Looking at the performance of retail stocks indicates that investors are worried about the impact of consumer behavior on the shopping mall sector. Many of the nation's shopping malls are owned by publicly traded REITs like Simon Property Group, Brookfield, Macerich and Taubman Centers.
When the stock market experienced its largest drop since 2008 Monday, companies that own regional malls were among the hardest hit. According to Nareit's index of REIT sectors, the regional mall segment dropped by 12.7% Monday. By comparison, the entire REIT sector experienced a 7.7% decline and the S&P 500 dropped by 7.6%. The market recovered some of its losses with a bounce back Tuesday, but stock prices turned negative again Wednesday.
"This is a scenario where [regional malls] are already the sector that had not been performing well even prior to the crisis, just because of the competition with e-commerce," Nareit Senior Vice President of Research Calvin Schnure said. "Clearly investors are concerned that coronavirus is going to add to the trouble that regional malls were having."
Schnure said he expects regional malls to face more trouble than local grocery-anchored retail centers because malls tend to attract shoppers making discretionary purchases of non-essential items than can instead be made online.
"If people are saying they're going to buy something on Amazon instead of going to the shopping mall, the total sales are not going to change, but the channel will," Schnure said. "Regional malls are the ones that could be most affected in the near term."
While all malls could be vulnerable, the ones potentially most affected could be large luxury malls, like the American Dream, that tend to attract tourists, Principal Real Estate Investors Managing Director James Halliwell said.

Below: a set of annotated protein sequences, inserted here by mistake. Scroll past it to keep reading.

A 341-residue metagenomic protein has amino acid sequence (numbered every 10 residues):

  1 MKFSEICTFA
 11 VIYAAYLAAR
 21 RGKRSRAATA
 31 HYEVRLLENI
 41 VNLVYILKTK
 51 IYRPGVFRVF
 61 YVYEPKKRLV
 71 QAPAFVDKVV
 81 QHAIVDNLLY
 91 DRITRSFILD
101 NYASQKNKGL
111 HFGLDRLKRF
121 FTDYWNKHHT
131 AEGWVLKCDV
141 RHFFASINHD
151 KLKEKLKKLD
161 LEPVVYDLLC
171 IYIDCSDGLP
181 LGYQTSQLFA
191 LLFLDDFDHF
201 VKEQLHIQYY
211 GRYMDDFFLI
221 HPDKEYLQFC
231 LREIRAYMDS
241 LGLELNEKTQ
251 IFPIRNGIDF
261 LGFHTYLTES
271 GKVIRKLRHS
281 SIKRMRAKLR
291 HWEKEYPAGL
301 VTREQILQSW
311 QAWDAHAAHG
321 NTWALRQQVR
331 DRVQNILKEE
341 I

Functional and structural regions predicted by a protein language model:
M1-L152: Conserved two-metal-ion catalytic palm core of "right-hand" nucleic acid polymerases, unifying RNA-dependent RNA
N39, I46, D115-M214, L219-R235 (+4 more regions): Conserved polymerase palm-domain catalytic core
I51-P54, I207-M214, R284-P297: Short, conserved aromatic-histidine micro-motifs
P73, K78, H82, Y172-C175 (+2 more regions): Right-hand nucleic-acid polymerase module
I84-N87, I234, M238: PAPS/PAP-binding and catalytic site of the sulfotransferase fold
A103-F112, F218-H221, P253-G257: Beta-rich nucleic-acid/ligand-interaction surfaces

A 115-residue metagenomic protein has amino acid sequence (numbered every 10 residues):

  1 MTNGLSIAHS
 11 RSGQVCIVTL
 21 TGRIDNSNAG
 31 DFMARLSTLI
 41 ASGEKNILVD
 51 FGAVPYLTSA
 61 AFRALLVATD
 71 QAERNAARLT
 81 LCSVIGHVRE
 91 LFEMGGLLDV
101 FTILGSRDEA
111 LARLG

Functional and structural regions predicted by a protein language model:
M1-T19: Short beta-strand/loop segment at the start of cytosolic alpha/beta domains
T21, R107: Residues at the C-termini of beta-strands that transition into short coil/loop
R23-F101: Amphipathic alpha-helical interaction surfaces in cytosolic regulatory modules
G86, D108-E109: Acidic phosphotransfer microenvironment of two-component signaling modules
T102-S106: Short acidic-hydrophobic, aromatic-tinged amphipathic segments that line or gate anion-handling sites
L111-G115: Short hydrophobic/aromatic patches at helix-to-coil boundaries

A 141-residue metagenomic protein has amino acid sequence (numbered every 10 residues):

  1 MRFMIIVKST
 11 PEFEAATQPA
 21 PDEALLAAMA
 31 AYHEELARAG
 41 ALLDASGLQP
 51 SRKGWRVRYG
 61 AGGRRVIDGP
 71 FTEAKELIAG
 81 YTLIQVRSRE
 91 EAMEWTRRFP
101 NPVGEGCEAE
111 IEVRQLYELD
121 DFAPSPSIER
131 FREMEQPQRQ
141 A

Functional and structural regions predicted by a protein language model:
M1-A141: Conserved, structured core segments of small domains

"Some regional malls, particularly the higher-end ones, just have a larger contingent of tourist buyers than a mass merchant malls," Halliwell said. "When there is a negative narrative in the marketplace, expenditures on non-necessity goods like luxury just tend to lessen ... psyche and sentiment does have an impact on retail sales."
Malls could be hit especially hard by the coronavirus not only because consumers will turn to online shopping, but because one of the sector's bright spots in recent years is now particularly vulnerable. New experiential retail concepts have opened in shopping malls across the country, but now the socializing aspects that made them popular could lead people to shy away from them during the coronavirus outbreak.
"In today's retail environment, most retailers that are successful have a social component," Dochter & Alexander Retail Advisors principal Dave Dochter said. "[The coronavirus] is going to have an effect ... any gathering spot is going to feel more pressure than a non-gathering spot."
A recent CoStar report predicted that traditional retailers and experiential retailers will be most vulnerable to the coronavirus outbreak, while necessity-based retailers are not as threatened. The types of retail properties with the most vulnerable retail tenants, the report found, are shopping malls.